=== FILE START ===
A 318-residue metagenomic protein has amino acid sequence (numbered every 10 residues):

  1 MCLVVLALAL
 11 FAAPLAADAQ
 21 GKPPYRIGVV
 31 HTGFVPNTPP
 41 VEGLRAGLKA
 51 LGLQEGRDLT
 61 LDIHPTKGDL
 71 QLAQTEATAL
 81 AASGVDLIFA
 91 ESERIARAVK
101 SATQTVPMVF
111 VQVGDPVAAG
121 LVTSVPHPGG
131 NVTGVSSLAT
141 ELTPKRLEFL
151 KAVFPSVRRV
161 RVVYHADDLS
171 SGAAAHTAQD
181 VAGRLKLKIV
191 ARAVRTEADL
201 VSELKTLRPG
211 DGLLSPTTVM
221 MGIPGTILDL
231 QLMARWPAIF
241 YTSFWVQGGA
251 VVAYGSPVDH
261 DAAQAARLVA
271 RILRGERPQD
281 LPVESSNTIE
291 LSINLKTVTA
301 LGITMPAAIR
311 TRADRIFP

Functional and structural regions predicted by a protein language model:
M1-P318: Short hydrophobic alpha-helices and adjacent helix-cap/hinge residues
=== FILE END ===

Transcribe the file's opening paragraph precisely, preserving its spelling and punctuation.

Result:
A 318-residue metagenomic protein has amino acid sequence (numbered every 10 residues):